Indeed, AFSPA does confer disciplinary powers. These have been remarkable only for absence of will to use them. The Act would have perhaps had less ignominy had the Article that confers these powers on the Central government been exercised as envisaged, when and where warranted. That power under this Article has been deliberately ignored, while powers under other Articles have been abused tells its own story. Not a single prosecution has been initiated since the Union government has declined to sign off on its approval for such action, even when warranted. Where the army’s judicial system has stepped up, justice delivery has been casualty. Machhil and Pathribal are cases to point. This puts the onus on the government, but with two ministries involved – Defence and Home – there is little chance of decisions emerging.  

This owes to a division of labour in which the bureaucrat-assisted political level of military control has abdicated its responsibility of oversight altogether. The lessons of 1962 were over-learnt. Both doctrinal and operational aspects of military affairs are taken to be the realm of the military brass, while it is kept out of the higher order decision making. This is a symbiotic relationship, with the brass not unhappy to have a field-day operationally. Lately, cosmetic strides have been made to get the military on the high table, though mostly this is high on propaganda than substance.

As a result, counter insurgency has been largely unsupervised, with the military being only self-regulating only up to a point. The doctrinal cover it has is that a kinetic resort is only to bring down levels of insurgency to manageable levels. This is compounded by a definition of insurgency that has it that insurgency is only if unassisted from outside. This puts the troubles in Kashmir into a proxy war basket, whereupon militant action is taken as terrorism, inviting a liberally-dispensed wrath of the State.

Whereas the military has projected that it is loath to be involved in aid to civil authority in tackling internal security, the circumstance has been rather beneficial for the military. It has expanded its footprint across J&K in particular, raising a whole Force, the Rashtriya Rifles (RR), to enable it do so. Thus, when calls, impelled by ‘healing touch’ sentiment, come up for rewinding AFSPA, these are promptly shot down by the military, the custodians of expertise on insurgency and national security. No national level politician can second guess that, while provincial politicians can be derided as having an axe to grind. Thus, AFSPA acquired institutional stakeholders interested in its longevity.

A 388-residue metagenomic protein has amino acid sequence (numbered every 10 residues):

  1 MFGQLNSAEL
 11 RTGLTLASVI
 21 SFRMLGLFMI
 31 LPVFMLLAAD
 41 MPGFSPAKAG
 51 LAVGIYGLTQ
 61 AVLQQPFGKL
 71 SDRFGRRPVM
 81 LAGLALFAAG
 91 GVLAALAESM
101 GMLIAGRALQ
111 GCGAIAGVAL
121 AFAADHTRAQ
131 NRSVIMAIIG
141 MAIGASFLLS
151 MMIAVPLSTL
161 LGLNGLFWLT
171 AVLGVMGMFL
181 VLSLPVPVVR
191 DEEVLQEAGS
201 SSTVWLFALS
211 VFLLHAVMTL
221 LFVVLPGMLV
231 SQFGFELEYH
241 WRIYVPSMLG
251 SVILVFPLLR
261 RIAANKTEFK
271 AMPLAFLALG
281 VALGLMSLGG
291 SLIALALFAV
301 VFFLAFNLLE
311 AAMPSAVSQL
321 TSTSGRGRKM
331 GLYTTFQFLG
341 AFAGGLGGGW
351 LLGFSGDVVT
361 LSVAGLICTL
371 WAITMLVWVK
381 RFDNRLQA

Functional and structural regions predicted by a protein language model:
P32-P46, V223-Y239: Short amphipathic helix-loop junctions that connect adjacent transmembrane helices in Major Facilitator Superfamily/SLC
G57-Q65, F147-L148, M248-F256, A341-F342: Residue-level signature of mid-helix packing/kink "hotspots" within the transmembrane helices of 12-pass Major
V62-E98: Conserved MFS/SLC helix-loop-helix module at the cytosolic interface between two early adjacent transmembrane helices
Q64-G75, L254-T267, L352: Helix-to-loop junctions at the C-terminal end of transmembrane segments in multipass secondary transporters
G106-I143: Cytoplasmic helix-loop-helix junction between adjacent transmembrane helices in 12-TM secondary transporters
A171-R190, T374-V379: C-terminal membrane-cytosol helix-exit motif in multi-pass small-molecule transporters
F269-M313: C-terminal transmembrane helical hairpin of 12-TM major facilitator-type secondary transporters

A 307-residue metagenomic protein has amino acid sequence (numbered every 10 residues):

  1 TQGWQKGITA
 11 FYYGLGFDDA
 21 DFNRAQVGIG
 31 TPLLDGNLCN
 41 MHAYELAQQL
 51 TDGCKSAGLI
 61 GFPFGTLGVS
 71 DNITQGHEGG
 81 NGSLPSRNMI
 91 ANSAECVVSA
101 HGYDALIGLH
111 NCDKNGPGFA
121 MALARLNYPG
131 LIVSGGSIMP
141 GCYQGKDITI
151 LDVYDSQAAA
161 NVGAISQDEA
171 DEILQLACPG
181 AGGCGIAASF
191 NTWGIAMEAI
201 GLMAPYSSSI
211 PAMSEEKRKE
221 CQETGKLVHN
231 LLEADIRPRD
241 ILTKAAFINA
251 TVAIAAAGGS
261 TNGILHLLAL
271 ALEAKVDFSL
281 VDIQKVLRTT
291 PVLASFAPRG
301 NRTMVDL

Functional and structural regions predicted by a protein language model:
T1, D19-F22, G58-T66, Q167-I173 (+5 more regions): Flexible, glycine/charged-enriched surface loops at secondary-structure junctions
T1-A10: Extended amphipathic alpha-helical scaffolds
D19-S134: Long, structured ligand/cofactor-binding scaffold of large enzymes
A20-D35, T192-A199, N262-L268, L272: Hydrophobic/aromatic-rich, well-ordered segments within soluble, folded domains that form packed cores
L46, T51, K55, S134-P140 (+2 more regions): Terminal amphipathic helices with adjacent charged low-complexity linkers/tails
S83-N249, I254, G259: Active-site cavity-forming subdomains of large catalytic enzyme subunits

There are institutional checks in place, such as a human rights cell at the headquarters level. Recently, a police officer stands posted to the headquarters with a remit to oversee processes dealing with violations. However, the interpretation of the mandate is such by the military appointees that they think their job is to preserve the military from external scrutiny. This is of a piece in a system where the apex human rights body organizes debates with topics such as: "Are human rights a stumbling block in fighting evils like terrorism and Naxalism"?

In such milieu, not only will AFSPA be willfully misinterpreted, but its tenets stretched. For example, it allows for destruction of hideouts. However, that was apt for when it was promulgated: when in jungles hideouts could be destroyed so that these were not reused. These days it is interpreted to mean any place militants are found, including houses they take shelter in. Thus, there is a virtual policy for destruction of houses in which militants are found. This replicates what Israel does, hardly apt for a country dealing with its own citizens. AFSPA provides benign cover for turning India into a softer copy of that Apartheid state.